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Google Docs Support Access and Collaboration

How might web-based word processing applications strengthen opportunities for student expression, collaboration, and writing? In the specific case of creating science fair projects, students and teachers can use web-based Google Docs to generate written work and collaborate. While the uses of web-based word processing applications described here relate to science fair projects specifically, the possibilities extend across all classrooms, projects, and purposes. Google Docs address two issues that often go hand-in-hand with technology in education: access and collaboration.

Household access to the Internet might be increasing nationwide, especially through mobile computing devices. However, a teacher might not assume that all families have access to expensive word processing applications. Furthermore, school districts may be hard-pressed to maintain the latest versions of computer hardware and software, which can result in a system of mismatched computers, operating systems, and software programs. Public libraries, which students may use to access the Internet, may or may not have software that match that found in nearby schools.

A web-based application like Google Docs allows an individual to create, edit, and save a word processing file on any computer with Internet access. Mac at school and PC at home? No problem. Want to edit a file on a smart phone? Edit away. Forgot to email your last draft from another computer? Herein lies the beauty of a web-based application: Google Docs automatically saves and stores files on an external server, which means there is no longer a need to email a file or worry about an older draft of your document. (Additionally, a program like Google Docs does save previous drafts that you can access and compare to newer versions. You have a virtual portfolio of drafts.) Students can access a file they created from any computer at any time, as long as Internet access is available.

Google Docs provides a number of opportunities for collaboration in the classroom. First, a student may create a written document, spreadsheet, presentation, or drawing and allow others to access the file to offer comments and feedback. A teacher, for instance, with access to the file (again from any computer connected to the Web) can view a student’s document, type in feedback, and offer questions. A teacher also can see student progress and ensure student accountability. These opportunities for feedback constitute the very purpose for which Google created the application in the first place. Google Docs provides a "comment" function that leaves side notes on a document for the creator to view.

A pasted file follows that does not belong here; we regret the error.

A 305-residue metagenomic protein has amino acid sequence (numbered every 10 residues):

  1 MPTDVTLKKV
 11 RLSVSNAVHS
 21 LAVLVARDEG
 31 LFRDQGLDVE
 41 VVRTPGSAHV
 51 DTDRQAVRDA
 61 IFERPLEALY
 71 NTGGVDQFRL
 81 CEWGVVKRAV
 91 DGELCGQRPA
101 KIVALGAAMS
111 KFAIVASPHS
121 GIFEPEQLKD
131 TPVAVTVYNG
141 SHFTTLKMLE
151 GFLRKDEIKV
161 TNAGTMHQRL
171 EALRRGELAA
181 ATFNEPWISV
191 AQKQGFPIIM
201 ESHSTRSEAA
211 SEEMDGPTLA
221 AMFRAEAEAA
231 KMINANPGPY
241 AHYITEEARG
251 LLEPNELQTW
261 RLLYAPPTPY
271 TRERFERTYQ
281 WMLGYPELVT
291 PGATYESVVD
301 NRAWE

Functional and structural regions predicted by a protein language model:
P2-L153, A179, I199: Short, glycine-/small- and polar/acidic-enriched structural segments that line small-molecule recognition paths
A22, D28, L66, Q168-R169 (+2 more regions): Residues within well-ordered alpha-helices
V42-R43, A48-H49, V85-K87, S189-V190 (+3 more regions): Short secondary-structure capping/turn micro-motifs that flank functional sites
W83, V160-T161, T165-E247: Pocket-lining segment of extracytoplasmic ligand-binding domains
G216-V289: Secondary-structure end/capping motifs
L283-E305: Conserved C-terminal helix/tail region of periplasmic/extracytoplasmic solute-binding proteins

Second, a teacher might use a Google Form, which is one type of Google Doc, and have students submit written answers, responses, or even parts of a project.

Example Form

The teacher-created Google Form is connected to a Google Spreadsheet that collects all of the individual student submissions. A teacher then has a spreadsheet of student responses to specific prompts that can be compared and considered as part of a class assignment.

Example Spreadsheet

For instance, during preparations for a science fair, a teacher might create a form requesting that students submit a testable question and the related variables. Once students submit their questions and variables, a teacher can then print out a class spreadsheet of questions and variables (with or without the name of the student who submitted the work). As part of a class assignment, students and teacher can review the different examples and offer feedback. These student-generated examples provide an excellent opportunity for peer review and collaboration.